HC: The lines of your sculptures are vine-like or serpentine. These curves feel purposeful. Can you talk a little about this?
JM: A subtle bend can communicate more than the destination of an angle, it leaves a trace of itself as it travels. Much like a snake chasing its tail, it reverberates and echoes its own movement. I find enough there, that a series of gestures respond to further gestures, developing over time. Each piece elaborates on this actualization of form and feels related to my own life experience and wanting. This pursuit defines us and cultivates our experiences. The work itself is a handling of something real, something rigid. But the handling of that resistance can be fluid and intuitive.
HC: Can you address the more decorative elements of your work? The jewelry and the flowers specifically. What meaning do they carry in these otherwise minimal pieces?
JM: My tendency to decorate is more relating to a different conception of time and space within the work. The additions are more of a response to something that has already happened. I think of minimalism as an acknowledgment of a viewer’s experience in time. For instance, walking around a Donald Judd can offer the possibility for one’s subjectivity to populate the work. Perhaps the decoration is an offering to my own experience; a retelling of something vulnerable or delicate. A worn shoelace wrapped around a fake flower conflates a moment, freezing time: me on a walk witnessing a flower in full bloom. I look to communicate different emotional tones by punctuating one’s own experience.
HC: Your sculptures carry a sense of poetry. Is this something that you are interested in? If so, how does it influence you? Do you have a favorite poet?Which artists have influenced you the most?
JM: I am interested in non-verbal expression and what can be communicated in the abstract. Much like dance or music. I speak to my father a lot who is a pianist and composer. We have long talks about what it means to create. We can be simple people who go to emotional places, reliving memories, experiences, colors, smells, and textures. His work is highly visual yet based entirely in the invisible: sound. One form translates into something else. Poetry is found when one is looking. I don’t have any favorite poets on the tip of my tongue, but really I try to just relay something human without getting in the way and ruining it.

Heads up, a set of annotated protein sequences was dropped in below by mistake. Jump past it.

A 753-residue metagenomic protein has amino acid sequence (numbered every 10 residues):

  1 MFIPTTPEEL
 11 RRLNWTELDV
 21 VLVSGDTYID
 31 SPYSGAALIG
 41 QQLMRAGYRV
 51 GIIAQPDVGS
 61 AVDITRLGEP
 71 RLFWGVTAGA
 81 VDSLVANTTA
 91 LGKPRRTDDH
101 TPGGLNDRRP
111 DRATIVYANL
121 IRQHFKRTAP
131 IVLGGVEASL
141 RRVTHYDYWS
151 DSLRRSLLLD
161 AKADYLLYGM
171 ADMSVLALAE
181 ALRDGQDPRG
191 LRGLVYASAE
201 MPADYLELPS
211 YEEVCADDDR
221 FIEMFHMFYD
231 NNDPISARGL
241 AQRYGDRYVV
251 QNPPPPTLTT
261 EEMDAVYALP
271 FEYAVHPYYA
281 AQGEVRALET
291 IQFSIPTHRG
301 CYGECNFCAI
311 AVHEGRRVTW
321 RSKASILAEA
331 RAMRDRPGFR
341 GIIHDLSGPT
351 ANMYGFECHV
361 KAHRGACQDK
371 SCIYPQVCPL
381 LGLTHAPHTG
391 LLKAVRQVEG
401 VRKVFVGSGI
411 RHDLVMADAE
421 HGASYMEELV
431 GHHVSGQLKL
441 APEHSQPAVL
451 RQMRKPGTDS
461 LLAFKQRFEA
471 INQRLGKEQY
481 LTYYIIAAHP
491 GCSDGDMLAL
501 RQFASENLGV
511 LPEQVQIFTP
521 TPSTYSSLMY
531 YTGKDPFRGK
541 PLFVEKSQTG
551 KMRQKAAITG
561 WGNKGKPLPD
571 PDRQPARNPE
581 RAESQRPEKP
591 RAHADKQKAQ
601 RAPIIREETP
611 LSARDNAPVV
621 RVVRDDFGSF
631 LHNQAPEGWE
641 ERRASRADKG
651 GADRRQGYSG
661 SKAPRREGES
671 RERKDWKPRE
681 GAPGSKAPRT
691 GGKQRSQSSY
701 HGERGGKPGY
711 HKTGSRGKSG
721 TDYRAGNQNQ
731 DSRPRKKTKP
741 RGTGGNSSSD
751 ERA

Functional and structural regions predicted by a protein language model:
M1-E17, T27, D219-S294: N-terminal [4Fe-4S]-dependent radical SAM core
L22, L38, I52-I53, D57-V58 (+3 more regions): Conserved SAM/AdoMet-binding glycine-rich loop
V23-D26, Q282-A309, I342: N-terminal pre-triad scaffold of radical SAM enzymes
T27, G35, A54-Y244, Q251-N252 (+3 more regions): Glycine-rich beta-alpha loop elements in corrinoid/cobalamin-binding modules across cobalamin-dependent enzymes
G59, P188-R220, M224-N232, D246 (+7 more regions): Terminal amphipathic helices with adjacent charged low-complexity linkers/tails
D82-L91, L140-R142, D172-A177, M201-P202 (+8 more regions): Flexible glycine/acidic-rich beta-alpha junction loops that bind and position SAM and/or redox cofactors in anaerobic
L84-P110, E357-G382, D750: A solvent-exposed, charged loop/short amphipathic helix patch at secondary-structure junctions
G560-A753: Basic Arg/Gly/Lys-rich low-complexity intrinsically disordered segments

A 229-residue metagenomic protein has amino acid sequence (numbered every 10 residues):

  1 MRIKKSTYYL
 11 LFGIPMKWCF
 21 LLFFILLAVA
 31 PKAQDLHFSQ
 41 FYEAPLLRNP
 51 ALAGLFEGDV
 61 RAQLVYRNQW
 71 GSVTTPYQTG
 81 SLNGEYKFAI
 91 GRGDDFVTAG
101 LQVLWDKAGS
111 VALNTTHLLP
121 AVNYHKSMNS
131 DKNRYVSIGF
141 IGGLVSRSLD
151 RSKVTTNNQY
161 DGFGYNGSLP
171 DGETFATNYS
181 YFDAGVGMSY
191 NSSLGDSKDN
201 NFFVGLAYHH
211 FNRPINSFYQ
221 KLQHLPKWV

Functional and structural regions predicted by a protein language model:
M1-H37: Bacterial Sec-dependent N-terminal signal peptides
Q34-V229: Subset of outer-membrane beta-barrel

I appreciate the uncanny directness in Fred Sandback’s forms, and how he challenged the conception of one’s experience of space. Doing so with so little, it’s like he figured something out and we are figuring out how and why. It’s hard to shake. I think of an indulgence in this brand of minimalism, like I can’t get enough so I have to twist and contort it. A “baroquing”. His medium is the negative space, yet only we as viewers generate this with our eyes and through movement of our bodies. The zen in Richard Tuttle’s making and communication of making astounds me. The immense feeling found in the gesture of hammering a nail, stacking foam, or tying a knot. His work seems like a lifetime pursuit of being human.
HC: A number of your paintings are of faces. Do you think of them as portraits, or do the eyes, noses, mouths function as structures to create psychological or emotional spaces? Are they inspired by particular people? Are there specific states of mind that interest you?
HT: I think of them more as psychological and or emotional spaces than portraits. I’ve written about them as portals to alternate realities. I think of the work as tied to my spirituality and in it I’m always trying to express the divine and the infinite. Portraiture and landscape are simply my way in.
HC: There are very funny moments in your work. I love the painting where the tip of the woman’s nose is a collaged on fluffy dog. Or there’ll be a floating fried egg somewhere. These feel instinctive. Is humor an important part of your work? Are you using it to disrupt something?
HT: Something I say to myself when I work is that I want it to feel both goofy and ancient. I think the humor disrupts the seriousness of the figuration—portraiture and landscape being old/classic/serious benefit from surprises in the composition.
HC: There is so much layering in these paintings, particularly in the newer ones. It’s difficult to see in a JPEG, but there are layers of gauze with collage elements over and under the material, pieces are sewn together, etc. It’s a lovely effect. How did this come about and how do you see it developing in the future?
HT: It began because the cheesecloth is something I use in my day job—I am a scenic artist for film and television. We use the cheesecloth for glazing walls to make them look old. I started recycling the used rags by gluing them over some small boards that I then painted on and really liked the texture. I want to play with stretching the gauze over non traditional supports and see what happens. I’ve also thought about using a gel medium on the cloth itself and making it into its own object somehow.
HC: How has living in Atlanta fueled your career? Do you feel invested in the city? What do you hope for the future of its art community?
HT: I feel invested in Atlanta. I mostly hope Atlanta feels invested in me? I am from here originally, I was able to afford to buy a house here five years ago where I now make all my work. Working out of my own house, on land that I own, affords for a huge amount of agency in the process of creating that I’ve never felt before. I hope Atlanta continues to come into its own—a balance of awareness while not focusing too much on what’s going on elsewhere, casting off nepotism, not feeling bound to the way things have been done in the past, and not catering to what people expect.